• Decreased self-confidence related to one’s ability to perform

The difference between stress and burnout is that burnout is a chronic condition. While stress is fleeting, burnout is constant. When you’re experiencing the three components of the MBI ‒ emotional exhaustion, depersonalization, and reduced personal accomplishment ‒ day in and day out, you’re experiencing burnout.

What Causes Burnout?

Dr. Maslach’s research has identified 6 risk factors for the development of burnout. When high levels of stress are sustained over time, the risk of falling victim to burnout increases. These 6 risk factors are the leading causes of stress-induced burnout. It’s important to note that not all 6 of these factors need to be present for burnout to occur. In my case, only 3 of these factors caused my burnout experience. Again, more on this later.

  1. Workload: Having too much work, with too little resources, in too short of time.
  2. Control: Being too micromanaged or not having enough influence within your work environment.
  3. Reward: Working for not enough pay, not receiving enough acknowledgement or feeling little satisfaction towards your work.
  4. Community: Working in isolation and experiencing conflict or disrespect with those around you.
  5. Fairness: Being discriminated against or falling on the short end of the stick in regards to favoritism.
  6. Values: Having ethical conflicts with the work or completing meaningless tasks (according to your own perception).

Not all of these factors need to be in play to experience burnout. The key takeaway is that if any of these factors are affecting you for a sustained period of time, the stress resulting from these conditions can lead to burnout.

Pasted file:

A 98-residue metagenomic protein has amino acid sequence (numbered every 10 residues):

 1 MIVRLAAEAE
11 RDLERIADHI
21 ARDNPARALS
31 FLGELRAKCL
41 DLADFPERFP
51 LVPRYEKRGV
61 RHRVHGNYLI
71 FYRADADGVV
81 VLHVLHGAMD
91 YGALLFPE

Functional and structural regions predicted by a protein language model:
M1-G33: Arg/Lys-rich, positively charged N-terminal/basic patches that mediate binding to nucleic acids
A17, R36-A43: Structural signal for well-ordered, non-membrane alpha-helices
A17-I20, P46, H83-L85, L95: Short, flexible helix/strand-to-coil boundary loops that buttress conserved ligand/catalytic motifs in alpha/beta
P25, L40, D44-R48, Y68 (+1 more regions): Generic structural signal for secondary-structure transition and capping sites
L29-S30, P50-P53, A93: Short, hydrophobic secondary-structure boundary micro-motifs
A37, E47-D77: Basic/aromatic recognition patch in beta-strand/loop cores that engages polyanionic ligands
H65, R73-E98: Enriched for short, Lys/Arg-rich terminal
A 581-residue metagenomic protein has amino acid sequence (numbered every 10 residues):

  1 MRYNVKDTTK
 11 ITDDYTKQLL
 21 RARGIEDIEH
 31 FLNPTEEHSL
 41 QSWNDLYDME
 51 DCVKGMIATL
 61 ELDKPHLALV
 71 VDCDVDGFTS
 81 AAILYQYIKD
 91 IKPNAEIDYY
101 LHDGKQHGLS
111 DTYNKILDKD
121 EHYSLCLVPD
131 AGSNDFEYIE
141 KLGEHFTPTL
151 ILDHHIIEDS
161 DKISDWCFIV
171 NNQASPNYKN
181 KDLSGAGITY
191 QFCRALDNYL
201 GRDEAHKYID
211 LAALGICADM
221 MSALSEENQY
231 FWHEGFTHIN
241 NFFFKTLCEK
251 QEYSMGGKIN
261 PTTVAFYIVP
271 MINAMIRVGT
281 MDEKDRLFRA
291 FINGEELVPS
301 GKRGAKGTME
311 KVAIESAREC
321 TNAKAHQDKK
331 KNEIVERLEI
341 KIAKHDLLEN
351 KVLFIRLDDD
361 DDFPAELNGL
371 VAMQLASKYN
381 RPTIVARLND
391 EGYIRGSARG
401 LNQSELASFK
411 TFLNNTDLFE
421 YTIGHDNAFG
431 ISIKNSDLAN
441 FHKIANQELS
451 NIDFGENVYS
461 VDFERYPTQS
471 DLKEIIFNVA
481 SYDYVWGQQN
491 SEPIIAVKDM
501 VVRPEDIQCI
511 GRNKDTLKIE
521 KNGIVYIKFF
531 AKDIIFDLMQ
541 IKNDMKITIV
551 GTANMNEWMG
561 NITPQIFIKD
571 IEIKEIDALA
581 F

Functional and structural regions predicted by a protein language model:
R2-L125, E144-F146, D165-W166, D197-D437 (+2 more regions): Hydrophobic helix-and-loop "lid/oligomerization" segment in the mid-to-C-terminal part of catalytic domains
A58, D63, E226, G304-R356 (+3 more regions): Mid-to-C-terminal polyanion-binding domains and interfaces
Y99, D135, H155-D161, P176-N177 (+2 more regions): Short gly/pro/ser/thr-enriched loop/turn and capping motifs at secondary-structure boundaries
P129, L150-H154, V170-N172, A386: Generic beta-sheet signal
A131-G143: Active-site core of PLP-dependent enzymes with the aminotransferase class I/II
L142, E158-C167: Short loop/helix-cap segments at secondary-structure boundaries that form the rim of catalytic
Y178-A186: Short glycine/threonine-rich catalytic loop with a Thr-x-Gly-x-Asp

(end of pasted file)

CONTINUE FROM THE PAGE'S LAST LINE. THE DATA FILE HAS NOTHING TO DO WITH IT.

It might be easier for you to understand this with a story. So, here’s my burnout story.

My Burnout Story

Note: I have nothing against the company described in this email. I was fortunate to work with very successful and smart businessmen, but the opportunity wasn’t for me.

I allude to this in my other work, but I was money-hungry at 21 years old. So money-hungry that I was willing to do what 99% of Americans don’t want to do: door-to-door sales.

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I began my short tenure with this company, which we’ll call The Sales Company (I hope this isn’t actually the name of a company), in May. I was done in August. In my case, the three burnout risk factors that caused my burnout experience were reward, community, and values.

Reward

Like most door-to-door sales positions, the pay with the Sales Company was commission only. Again, my main motivation was to make as much money as possible in the shortest amount of time. The commission structure was laid out very well, and I was convinced I was going to make five figures in less than a month.